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Jazz festival coverage needs to be more about the music

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Jazz festival coverage needs to be more about the music
13:30 CEST+02:00
Music fan Gene Oberto wishes critics would change their tune when it comes to the Stockholm Jazz Festival.

For 25 years, the Stockholm Jazz Festival has been a highlight of city's summer season.

This year's event brought an eclectic selection of jazz, blues, and pop music to five different stages over four days.

Sadly, however, the casual reader of the entertainment sections of the local dailies would have thought that Mary J. Blige and Patti Smith were the only artists to perform this year.

Coverage of the event was delegated to second day editions or web pages. Worst of all, the jazz artists and the “unfamiliar” artist was hardly given any space at all.

In contrast, Stockholm's media gave next day coverage of the rock and pop festivals in Börlange and Sölvesborg with pages of reviews of the artist performances and pictures from the event.

And rather than showcase the wonderful assortment of acts, festival press coverage instead focused on many of the criticisms that have emerged about this venerated musical experience.

Admittedly, the Stockholm Jazz Festival may not be perfect.

For starters, there are those who argue that it doesn't deserve to be called a “jazz” festival at all. But the reason for bringing in pop artists like Tower of Power or Mary J. Blige is spelled m-o-n-e-y.

Unfortunately, the festival's finances have long been on the precipice of insolvency.

According to the Festival Manager, Bo Persson, other Nordic festivals get six times as much government contribution as the Stockholm Jazz Festival receives from its supporting sources.

As a result, it's the big name pop acts that bring an important boost to the festival's balance sheet.

Some like to complain that the acts brought to Stockholm are not the best musical talents available.

But if artists like Patti Smith and Van Morrison are not on someone's “A” list, you have to wonder who are?

Others point to festivals in places like Copenhagen and Rotterdam as having higher quality and larger attendance.

You certainly can say that in comparison, the Stockholm Jazz Festival is not as big as some other European festivals.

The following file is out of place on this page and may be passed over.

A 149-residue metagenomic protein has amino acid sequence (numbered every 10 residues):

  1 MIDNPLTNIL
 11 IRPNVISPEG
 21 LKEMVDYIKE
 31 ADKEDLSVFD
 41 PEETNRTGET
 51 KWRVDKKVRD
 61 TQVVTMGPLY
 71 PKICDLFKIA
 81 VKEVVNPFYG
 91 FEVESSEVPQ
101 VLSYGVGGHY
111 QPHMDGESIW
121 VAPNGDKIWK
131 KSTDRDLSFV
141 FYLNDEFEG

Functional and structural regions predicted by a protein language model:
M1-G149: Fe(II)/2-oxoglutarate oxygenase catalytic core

But isn't that part of the attraction?

Stockholm music fans get to see their favorite artists relatively up close and not as part of a throng like at other musical festivals.

And for those of us used to attending music festivals in out of the way, muddy fields, the ability to see these name attractions in the intimate and panoramic setting of Stockholm's Djurgården is quite a treat.

Opinions about the Festival are like noses. Everyone has one.

But more than 25,000 music fans didn't show up this year to debate whether or not the festival should be labeled jazz or pop.

Nor were they there to complain about who wasn't playing; they were there to enjoy who was.

Of course, some media attention to the problems of the event is valid. And stories about finances and debates on artistic direction are informative to the city's music fans.

But once the show opens its gates and the music begins, the time for complaining is over and attention should then turn to the joys of experiencing one of Stockholm's major cultural events.

There is plenty of time to write about what is wrong or what went wrong after the shows.

After all, it is the shows themselves that are the real story, year after year. They allow music fans to experience live performances by global super stars as well as emerging local stars in a relaxed and pleasant atmosphere.

And isn't that what Stockholm summers should be about?

Gene Oberto is an American-born writer living in Stockholm. He is the author of The Swedish Golf Experience.

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